How Do I Become a Dentist?

DentistDentists are medical professional who are trained to treat the teeth and gums. A dentist also provides preventative care and treats oral problems so patients can maintain dental health. Duties that dentists perform include performing root canals, filling cavities and implementing tooth decay treatments. Dentists usually have a staff of hygienists and assistants who help them provide quality care to patients. The dental care the staff provides can include fluoride treatments, x-rays and teeth cleanings. To become a dentist, one must fulfill a number of educational and professional requirements.

Individuals who are interested in becoming dentists likely favor the idea of having their own businesses and are interested in conducting health research, according to the American Dental Association. A dentist also instills confidence in his/her patients by providing detailed information that will preserve a patient’s oral health. Dentists can also be particularly creative in their approach when teaching patients about ways to care for their teeth and gums. Since the schedule of a dentist can be pretty flexible, these health care professionals have the ability to balance their personal and professional lives.

Educational Requirements

Individuals who want to be dentists must receive a degree from an accredited dental school. Upon graduation, a dentist will receive either a DMD (Doctor of Dental Medicine) or a DDS (Doctor of Dental Surgery) degree. It typically takes four years for a dentist to receive his/her dental degree.

To be accepted into dental school, candidates should have already obtained a bachelor’s degree and passed the Dental Admissions Test. Dental schools also look at a potential student’s overall grades, recommendations and community activities to determine acceptance.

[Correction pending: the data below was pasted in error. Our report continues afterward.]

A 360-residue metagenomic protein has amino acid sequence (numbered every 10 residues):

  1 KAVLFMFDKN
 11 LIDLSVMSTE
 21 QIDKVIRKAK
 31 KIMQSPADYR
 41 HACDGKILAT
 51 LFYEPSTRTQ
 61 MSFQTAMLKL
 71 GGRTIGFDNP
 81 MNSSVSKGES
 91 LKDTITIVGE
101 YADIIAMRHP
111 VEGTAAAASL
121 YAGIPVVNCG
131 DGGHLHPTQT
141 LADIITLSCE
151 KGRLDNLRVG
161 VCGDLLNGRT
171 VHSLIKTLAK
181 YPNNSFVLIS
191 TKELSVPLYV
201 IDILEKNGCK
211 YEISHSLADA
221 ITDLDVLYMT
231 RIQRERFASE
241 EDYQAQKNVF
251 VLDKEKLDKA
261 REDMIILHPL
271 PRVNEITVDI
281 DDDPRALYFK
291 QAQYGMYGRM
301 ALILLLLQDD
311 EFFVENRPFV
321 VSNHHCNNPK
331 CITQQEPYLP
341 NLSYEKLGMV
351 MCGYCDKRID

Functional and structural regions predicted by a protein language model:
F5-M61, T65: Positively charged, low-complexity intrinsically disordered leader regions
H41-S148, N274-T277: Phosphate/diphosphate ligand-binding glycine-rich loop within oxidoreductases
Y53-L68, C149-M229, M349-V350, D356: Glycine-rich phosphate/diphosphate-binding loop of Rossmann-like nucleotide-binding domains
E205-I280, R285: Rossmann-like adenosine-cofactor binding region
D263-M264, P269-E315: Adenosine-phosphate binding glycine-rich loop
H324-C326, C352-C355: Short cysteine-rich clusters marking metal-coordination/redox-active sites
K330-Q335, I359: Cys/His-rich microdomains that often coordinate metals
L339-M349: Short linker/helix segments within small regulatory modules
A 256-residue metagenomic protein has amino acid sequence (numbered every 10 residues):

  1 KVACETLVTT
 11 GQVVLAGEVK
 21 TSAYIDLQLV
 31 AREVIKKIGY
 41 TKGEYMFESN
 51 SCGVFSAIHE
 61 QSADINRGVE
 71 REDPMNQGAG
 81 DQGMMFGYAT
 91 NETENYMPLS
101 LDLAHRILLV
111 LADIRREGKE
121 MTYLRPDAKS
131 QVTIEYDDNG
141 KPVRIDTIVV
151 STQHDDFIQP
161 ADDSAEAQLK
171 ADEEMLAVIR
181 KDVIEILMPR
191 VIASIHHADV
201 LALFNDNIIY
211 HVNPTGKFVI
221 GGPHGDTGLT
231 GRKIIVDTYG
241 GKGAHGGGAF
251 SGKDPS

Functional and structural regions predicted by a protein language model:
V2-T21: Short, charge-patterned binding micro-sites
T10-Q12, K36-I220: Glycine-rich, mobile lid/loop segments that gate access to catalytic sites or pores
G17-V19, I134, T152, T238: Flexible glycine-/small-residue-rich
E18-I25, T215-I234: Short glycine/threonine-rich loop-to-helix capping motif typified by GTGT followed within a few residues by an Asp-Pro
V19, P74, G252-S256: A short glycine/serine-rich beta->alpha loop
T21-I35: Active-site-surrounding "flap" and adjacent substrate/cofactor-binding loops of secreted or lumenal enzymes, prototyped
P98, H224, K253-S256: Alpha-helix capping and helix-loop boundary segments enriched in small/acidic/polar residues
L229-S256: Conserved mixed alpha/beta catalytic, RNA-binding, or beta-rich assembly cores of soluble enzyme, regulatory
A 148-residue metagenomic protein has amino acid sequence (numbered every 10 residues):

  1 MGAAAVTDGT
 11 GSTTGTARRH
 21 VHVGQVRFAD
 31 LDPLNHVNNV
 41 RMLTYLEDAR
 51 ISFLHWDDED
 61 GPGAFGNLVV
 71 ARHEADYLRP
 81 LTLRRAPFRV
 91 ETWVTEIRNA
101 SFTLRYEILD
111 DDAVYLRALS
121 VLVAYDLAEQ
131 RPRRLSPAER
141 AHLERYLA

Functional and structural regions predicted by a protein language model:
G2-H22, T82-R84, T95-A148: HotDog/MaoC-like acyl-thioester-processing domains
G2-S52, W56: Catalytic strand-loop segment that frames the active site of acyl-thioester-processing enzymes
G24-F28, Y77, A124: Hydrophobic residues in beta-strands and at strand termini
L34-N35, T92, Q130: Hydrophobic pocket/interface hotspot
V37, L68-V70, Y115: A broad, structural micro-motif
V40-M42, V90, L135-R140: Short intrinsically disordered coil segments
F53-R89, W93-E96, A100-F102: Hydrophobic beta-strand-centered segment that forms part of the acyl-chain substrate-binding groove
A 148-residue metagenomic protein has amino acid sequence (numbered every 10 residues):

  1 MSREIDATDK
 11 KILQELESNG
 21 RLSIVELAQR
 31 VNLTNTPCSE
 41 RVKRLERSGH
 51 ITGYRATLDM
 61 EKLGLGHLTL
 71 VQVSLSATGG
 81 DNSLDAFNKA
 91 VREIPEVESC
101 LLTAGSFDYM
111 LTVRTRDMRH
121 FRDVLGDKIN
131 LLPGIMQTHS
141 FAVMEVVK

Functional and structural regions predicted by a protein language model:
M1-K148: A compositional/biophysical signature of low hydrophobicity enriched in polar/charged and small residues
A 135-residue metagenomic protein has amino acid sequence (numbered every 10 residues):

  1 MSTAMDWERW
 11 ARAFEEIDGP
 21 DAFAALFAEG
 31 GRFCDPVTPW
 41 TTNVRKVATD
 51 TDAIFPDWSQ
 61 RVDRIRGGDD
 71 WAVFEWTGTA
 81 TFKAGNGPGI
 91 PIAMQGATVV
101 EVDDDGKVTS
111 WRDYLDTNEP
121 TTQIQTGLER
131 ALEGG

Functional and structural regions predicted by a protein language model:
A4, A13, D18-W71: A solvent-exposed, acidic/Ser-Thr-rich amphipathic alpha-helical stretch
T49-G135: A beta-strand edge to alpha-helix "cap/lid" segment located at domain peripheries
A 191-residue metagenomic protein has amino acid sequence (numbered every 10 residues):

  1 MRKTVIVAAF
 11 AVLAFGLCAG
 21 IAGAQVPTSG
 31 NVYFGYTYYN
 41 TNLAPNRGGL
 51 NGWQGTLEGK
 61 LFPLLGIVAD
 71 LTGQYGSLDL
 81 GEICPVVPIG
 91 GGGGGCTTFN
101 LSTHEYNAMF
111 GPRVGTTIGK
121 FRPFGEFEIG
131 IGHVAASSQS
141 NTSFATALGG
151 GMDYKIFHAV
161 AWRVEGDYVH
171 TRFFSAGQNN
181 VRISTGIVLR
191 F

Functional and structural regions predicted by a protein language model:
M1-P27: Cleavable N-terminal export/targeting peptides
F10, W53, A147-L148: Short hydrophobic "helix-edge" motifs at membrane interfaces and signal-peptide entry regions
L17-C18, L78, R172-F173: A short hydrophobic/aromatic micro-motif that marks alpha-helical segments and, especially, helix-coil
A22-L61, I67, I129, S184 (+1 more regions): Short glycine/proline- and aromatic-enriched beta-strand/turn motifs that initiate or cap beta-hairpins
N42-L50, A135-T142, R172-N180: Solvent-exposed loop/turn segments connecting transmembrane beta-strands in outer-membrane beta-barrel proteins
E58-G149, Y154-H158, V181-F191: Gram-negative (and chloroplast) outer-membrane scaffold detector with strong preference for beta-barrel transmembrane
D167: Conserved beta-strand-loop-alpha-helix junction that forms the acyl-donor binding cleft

Employment As a Dentist

The Bureau of Labor Statistics asserts that dentists are in high demand. Through the year 2018, the field of dentistry is expected to grow by 16 percent, which is faster than the average career growth rate. Seventy-five percent of dentists are solo practitioners, which means about 30 percent of these professionals are self-employed and own their business either in full or partially.

Career Challenges

One of the main challenges that come with being a dentist is the years of education required. Dental school can also be very competitive and takes thorough preparation. Dentists also must handle the responsibility of being business owners if they want to own their own practice after graduating from dental school. This means learning financial responsibility and hiring a qualified staff to handle daily operations.

Certification and Licensing

Most states require dentists to have a license in order to practice. Obtaining a license may require a test that includes both a practical and written portion. Most states will accept the written portion of the National Board Dental Exam for licensure. Residency training, which usually lasts for about two years, is also required for dentists to be qualified to take patients.

Income

The pay for dentists is substantial. The Bureau of Labor Statistics states that $142,870 is the average pay for dentists. In general, dentists who have a private practice make more than dentists who are on salary.

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It’s important for individuals to evaluate their personalities and consider the time that will be spent in school before deciding to become a dentist. When a dentist is able to detect a disease or condition early in a patient, he/she could potentially save the patient a significant amount of health issues and medical costs.